However, one of the most traumatic aspects of his injury for both of them was that Mark John did not initially remember Cheryl.
“He didn't know who I was. He recognized some relatives before he recognized me,” she said. “He did not know me and this was hard, but in time he improved and regained most of his memory except one year or so on each end of his accident.”
“So MJ could have a wedding he could remember at the time,” they renewed their vows in November 1991.
Their love story began in college, when Cheryl and Mark John, both natives of Minnesota, attended College of Idaho in Caldwell, Idaho.
“I saw him across a field. Something inside me said, ‘That man is a special man,'” Cheryl said.
Since they both spent a lot of time in the science department – she was studying zoology and he biology – they often ran into each other and became good friends.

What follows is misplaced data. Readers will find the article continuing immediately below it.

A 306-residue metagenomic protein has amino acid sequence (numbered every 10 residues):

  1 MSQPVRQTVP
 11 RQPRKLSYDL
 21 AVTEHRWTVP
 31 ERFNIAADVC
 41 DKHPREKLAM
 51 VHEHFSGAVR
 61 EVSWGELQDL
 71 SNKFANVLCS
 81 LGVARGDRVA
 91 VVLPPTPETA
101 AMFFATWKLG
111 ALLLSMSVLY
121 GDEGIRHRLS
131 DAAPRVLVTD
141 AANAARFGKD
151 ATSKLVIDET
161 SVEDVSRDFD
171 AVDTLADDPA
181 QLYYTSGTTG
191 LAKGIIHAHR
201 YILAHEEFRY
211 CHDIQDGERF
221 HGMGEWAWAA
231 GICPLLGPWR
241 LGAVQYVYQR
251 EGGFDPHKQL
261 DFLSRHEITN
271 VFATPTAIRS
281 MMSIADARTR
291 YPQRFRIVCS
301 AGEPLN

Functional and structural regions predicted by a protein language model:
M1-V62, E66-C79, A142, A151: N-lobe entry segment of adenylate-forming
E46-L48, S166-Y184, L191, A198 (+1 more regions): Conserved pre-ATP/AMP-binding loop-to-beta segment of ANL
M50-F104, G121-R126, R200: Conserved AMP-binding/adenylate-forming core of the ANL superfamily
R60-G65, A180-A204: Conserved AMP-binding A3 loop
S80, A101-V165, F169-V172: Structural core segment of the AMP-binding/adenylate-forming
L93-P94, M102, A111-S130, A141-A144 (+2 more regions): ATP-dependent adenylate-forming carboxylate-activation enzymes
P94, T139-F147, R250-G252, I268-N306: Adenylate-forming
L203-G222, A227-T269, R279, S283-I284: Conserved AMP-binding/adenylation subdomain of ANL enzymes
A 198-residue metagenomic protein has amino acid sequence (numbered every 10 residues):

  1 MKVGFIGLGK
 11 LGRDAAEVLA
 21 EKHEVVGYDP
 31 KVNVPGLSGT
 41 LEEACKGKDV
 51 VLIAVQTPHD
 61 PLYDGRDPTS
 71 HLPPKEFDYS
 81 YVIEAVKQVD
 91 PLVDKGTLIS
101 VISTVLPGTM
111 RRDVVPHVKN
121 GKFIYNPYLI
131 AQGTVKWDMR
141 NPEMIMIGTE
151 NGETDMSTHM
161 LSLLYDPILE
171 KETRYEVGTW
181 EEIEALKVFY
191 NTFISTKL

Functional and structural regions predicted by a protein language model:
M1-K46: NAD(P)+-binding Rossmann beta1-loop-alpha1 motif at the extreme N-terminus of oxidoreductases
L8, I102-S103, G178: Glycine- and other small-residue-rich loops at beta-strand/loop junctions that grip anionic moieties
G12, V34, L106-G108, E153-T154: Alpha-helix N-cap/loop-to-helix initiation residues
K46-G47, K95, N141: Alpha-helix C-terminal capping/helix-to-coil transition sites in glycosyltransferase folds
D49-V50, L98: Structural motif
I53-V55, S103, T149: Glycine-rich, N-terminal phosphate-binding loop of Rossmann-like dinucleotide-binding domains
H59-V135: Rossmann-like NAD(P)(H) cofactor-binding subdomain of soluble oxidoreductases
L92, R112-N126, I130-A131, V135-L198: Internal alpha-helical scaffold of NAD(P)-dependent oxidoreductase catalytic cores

They started dating, fell in love and decided to get married when Cheryl graduated in 1982. Then they were separated for two years while Cheryl went to veterinary school at Washington State University and Mark John finished college in Idaho.
Once during the separation he tried to hike 300 miles to see her. He made it halfway before his borrowed backpack became too uncomfortable and he got a ride the rest of the way.
By this time, Cheryl's family lived in Tucson. She went to grad school with a Western Interstate Commission for Higher Education (WICHE) grant with the promise to return to rural Arizona after graduation.
They eventually landed in Yuma, where the heat was no problem, once even removing the AC out of their car so it would run better.
In 1989, Cheryl founded Desert Veterinary Clinic. With the help of friends, they remodeled an old home and turned it into the first version of the clinic.
She was doing what she loved. She had wanted to be a veterinarian all her life and help not just dogs and cats but also injured wildlife.
In the meantime, Mark John got a job with the Bureau of Land Management as a wildlands firefighter. During the off season he worked as a biology technician doing what he loved, working outdoors with animals and plants.